Ixworth Free School headteacher says first-ever GCSE results have improved reputation
PUBLISHED: 18:13 06 March 2018 | UPDATED: 18:25 06 March 2018
A small school which cares about every individual. That’s the motto espoused by Mark Barrow, the relatively new headteacher of Ixworth Free School.
The school, which opened in September 2014, is a member of the Woodbridge-based Seckford Foundation Free Schools Trust, established to help communities in Suffolk set up and run free schools.
School leaders enjoyed a promising first set of GCSE results last summer. For the seminal Progress 8 measure, the school recorded the seventh best mark in Suffolk. Its score of 0.44 meant each child performed almost half-a-grade better than expected when they left primary school. In total, 71% of students left with the expected standards in English and maths.
Mr Barrow, who joined from Hertfordshire academy Haileybury Turnford School last September, believes the benchmark data will further improve the school’s reputation.
He said: “The school is establishing itself. Parents tell me at parent evenings and parent mornings that they have seen the fantastic GCSE results and they can see the progress of the school. There is now a set of results. We are working with local primary schools and their students are coming in for master classes. The many strengths that the school has are getting out there.
“The GCSE results meant something (to parents). As you walk round the school and in my room, there are pictures of students from last year’s Year 11 holding their certificates, and that helps parents to see ‘yeah, I could see my child here’.
“I recognise it’s a big choice going from primary school to secondary school, and therefore you want all the information you can have. The GCSE results from 2017 are clearly helping parents make that choice.”
Free schools are a type of academy, funded by the state but not controlled by a local authority. They have freedoms over areas such as pay and the curriculum.
Mr Barrow, a politics graduate from the University of Bristol, was head of sixth form at Bishop’s Stortford High School before becoming deputy headteacher at King Edward VI Grammar School in Chelmsford.
When asked if free schools can outperform private schools, he said: “That’s wasted energy. Each school has a core purpose; a moral purpose. I know what work we need to do here at Ixworth. It was set up with a particular ethos and vision, and that’s not about comparing us to other schools. It’s not saying this school is better than that one. It’s not about saying this type of school is better than this type. It’s about meeting the needs of your community and your individual students.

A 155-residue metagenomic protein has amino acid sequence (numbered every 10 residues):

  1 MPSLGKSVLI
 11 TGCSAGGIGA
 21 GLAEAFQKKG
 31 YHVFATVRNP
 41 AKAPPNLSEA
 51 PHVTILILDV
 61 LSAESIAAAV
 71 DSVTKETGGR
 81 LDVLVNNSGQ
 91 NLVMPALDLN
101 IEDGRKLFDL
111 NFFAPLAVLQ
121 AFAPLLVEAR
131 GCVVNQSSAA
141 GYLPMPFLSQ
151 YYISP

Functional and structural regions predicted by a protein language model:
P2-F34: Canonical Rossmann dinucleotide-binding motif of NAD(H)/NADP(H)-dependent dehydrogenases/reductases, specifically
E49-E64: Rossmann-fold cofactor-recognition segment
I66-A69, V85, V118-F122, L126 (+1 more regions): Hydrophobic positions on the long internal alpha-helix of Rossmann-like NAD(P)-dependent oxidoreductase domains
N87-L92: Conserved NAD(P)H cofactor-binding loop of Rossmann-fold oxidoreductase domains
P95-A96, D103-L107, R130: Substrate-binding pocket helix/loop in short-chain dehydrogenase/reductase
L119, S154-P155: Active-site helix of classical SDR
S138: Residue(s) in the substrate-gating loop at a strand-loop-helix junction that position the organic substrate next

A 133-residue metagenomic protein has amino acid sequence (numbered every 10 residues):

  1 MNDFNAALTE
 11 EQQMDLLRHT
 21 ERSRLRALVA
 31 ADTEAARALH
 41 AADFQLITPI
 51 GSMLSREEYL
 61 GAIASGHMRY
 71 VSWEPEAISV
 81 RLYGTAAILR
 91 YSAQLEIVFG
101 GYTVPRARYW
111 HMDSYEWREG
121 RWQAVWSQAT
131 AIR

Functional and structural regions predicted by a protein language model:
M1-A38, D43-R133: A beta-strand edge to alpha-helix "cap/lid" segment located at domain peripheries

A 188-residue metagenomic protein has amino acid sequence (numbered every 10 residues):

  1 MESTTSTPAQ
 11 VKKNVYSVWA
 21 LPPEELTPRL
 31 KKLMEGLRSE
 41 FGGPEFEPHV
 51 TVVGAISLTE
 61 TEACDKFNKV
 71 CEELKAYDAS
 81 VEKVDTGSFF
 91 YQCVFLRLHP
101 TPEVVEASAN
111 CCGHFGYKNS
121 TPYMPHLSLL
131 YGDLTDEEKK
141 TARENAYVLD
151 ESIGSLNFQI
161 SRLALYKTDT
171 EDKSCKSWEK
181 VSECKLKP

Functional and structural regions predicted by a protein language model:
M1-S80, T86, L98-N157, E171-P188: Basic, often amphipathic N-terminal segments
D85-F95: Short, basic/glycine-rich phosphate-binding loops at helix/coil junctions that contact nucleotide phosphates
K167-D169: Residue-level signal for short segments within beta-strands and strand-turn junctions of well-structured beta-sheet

“I was asked that very question when I went to a grammar school – staff asked me what it was like working in a comprehensive. Everybody is commenting on different types of schools. We’re here for the students.”
Mr Barrow was appointed after the school was rated ‘requires improvement’ by Ofsted in July 2017. Inspectors said school leaders had not ensured that students had made good progress (the inspection took place prior to the published GCSE results). They said the quality of teaching varied too widely and expectations were not high enough.
But they described the school as a “safe, friendly and enjoyable place” with a new “rich, stimulating environment”.
Mr Barrow said: “The Ofsted report didn’t capture the school well. It clearly identified areas for the school to improve upon. We accept we need to work on those areas quickly.
“We are working really hard to improve the quality of written feedback for students in their exercise books. Every teacher wants to keep improving their practice. For me, that’s about sharing practice and having colleagues reflecting ‘this worked really well for this student, and less well for this student’. That lesson might have been great for that class, but have you thought about this student and that student. That is the next step. That’s why we’re set up.
“It’s also really important for me – and it came out in the Ofsted report – that the progress of disadvantaged students relative to their national counterparts was below where it should be, and that’s an absolute priority for me, because nationally those students underperform. I want this to be an outstanding school for every student. We want to say with confidence that when you come here, you will get that truly all-round education. We also want to build on the strengths which Ofsted identified. As headteacher, I am taking responsibility for how we move forward.”